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What is a "Duck?"
The DUKW, or "Duck" as we call it, is amphibious landing craft developed by the U.S. Army during World War II to deliver cargo from ships at sea directly to shore.
The DUKWs then contained a hull pump that could pump 260 gallons of water per minute plus a hand pump that could also move 50 gallons per minute. The DUKW can climb up a 60% grade and also broach 18-inch high obstacles. Its range is approximately 220 miles on land and 50 miles in water and its cargo capacity is 5,350 lbs. It was designed to transport up to 25 fully equipped troops on land or water.
During World War II, the United States realized that an amphibious invasion of France from England was necessary to overcome the German occupation. Thousands of landing crafts and hundreds of cargo and transport ships would be needed to launch a successful invasion. DUKWs were engineered with maneuverability and great agility to help meet the challenge. They fought their way through choppy oceans, huge breakers, and exited the water onto soft sand without losing traction to bring troops and supplies safely on shore. Specially designed windshield "surf boards" were added to avoid taking on too much water and to prevent flooding.
The DUKWs first battle was the assault on Sicily during WWII. The DUKWs delivered emergency supplies to troops, and evacuated wounded soldiers. Naval officers believed that the assault that day might have failed had it not been for the DUKWs capabilities.
The DUKWs were used next during the invasion of Salerno, Italy, on September 9, 1943. Between September 9 and October 1, an average of 90 landing craft and 150 DUKWs moved 190,000 troops, 30,000 vehicles, and 120,000 tons of supplies across the invasion beaches of Salerno. The Allies captured the port of Naples just three weeks after the successful invasion. A fleet of 600 DUKWs was sent to the port of Naples. This enabled the Allies to unload 3,500 tons of supplies per day. Between June 6, 1944, and May 8, 1945, the DUKWs moved over 3,050,000 tons of the 15,750,000 tons unloaded by the Allies in Europe during World War II.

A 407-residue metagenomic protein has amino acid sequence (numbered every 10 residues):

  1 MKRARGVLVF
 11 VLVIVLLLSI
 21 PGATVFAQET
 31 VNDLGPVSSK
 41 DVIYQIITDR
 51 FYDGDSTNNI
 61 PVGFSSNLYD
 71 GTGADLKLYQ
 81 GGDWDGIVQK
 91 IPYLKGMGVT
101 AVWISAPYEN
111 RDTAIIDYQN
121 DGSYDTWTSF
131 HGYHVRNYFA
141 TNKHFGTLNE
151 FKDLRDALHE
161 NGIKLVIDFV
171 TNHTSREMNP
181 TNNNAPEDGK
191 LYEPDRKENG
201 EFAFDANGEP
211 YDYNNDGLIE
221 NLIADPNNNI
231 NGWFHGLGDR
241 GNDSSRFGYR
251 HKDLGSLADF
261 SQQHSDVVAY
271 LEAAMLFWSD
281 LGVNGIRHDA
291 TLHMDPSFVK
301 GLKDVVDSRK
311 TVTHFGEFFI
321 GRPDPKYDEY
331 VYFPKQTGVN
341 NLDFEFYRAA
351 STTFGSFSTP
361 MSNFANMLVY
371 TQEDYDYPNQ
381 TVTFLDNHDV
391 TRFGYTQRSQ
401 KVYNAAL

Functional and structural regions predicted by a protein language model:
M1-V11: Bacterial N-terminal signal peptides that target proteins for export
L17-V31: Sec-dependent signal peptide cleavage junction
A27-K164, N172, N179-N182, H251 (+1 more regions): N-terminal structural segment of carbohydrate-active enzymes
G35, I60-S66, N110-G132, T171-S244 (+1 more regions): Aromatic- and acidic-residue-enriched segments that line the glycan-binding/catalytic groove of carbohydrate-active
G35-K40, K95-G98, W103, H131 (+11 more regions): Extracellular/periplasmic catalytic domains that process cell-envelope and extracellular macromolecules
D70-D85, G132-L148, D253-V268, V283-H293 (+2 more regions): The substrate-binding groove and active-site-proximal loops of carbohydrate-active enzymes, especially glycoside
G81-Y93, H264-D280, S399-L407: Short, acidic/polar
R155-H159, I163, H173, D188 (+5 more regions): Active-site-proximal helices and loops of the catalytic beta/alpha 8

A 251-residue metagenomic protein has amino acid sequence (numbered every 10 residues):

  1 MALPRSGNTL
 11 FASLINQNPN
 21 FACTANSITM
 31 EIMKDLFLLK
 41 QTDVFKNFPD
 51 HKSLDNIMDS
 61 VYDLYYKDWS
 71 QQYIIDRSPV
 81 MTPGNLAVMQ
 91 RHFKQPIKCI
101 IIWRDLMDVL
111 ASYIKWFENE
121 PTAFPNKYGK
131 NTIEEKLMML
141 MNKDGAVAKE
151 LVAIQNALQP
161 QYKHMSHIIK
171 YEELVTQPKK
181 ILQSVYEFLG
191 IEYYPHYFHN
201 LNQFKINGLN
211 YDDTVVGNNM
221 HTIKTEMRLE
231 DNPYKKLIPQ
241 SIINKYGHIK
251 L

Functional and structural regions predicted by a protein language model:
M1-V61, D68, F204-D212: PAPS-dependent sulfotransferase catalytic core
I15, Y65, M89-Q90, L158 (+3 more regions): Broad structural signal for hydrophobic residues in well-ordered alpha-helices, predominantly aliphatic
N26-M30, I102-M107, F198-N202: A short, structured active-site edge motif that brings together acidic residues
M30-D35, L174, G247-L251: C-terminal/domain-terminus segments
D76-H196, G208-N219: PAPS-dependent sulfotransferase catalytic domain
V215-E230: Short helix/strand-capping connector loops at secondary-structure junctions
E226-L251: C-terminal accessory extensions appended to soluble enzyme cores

The last recorded amphibious operation of the DUKWs during WWII was the Rhine River crossing near the end of March, 1945. Three-hundred seventy DUKWs moved men and supplies across the river.
DUKWs also were put to good use in the Pacific Theater war efforts. DUKWs were used in both New Guinea and Bougainville in 1943 and played an important role in the invasion of the Philippines. They were invaluable in the capture of Manila. The DUKWs helped support the landing on Iwo Jima, and participated in the final battle on Okinawa.
After WWII, the DUKWs were deactivated, but were re-activated and sent to Korea as soon as the war there began. In the Korean War, designers designed a new, more developed version that was bigger and better than the original DUKW, and was named the DRAKE. However, due to the high cost of production, the DRAKEs were never authorized for production. The faithful DUKWs continued serving the U.S. Army until the mid-1960s.
Although DUKWs were used predominantly for the military, many have been used by civilians, Police departments, fire and rescue units, and other amphibious operations.
Today, you can take a scenic ride on this marvelous vehicle called the DUKW (Duck) on the "Hot Springs Duck Ride" operated by National Park Duck Tours in Hot Springs, Arkansas. See you there!
What does DUKW stand for?
D = First year of production code "D" is for 1942
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